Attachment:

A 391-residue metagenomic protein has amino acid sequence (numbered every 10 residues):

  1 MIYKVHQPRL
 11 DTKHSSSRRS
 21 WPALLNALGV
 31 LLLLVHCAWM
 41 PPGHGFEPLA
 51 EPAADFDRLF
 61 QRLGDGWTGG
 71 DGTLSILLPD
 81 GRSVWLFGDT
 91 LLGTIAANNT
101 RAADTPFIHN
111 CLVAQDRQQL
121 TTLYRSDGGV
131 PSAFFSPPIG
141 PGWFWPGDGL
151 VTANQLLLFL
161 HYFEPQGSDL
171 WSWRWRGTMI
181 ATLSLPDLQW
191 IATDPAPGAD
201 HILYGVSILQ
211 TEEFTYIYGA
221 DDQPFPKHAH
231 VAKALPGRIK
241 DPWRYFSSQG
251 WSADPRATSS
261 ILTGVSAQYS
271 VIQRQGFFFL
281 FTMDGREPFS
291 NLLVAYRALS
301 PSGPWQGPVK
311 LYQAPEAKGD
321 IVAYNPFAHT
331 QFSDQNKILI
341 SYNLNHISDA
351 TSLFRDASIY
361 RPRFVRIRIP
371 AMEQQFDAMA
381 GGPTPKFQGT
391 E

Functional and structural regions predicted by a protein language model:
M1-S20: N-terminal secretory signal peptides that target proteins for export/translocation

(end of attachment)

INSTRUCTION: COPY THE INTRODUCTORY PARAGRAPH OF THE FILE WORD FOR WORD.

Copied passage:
A 391-residue metagenomic protein has amino acid sequence (numbered every 10 residues):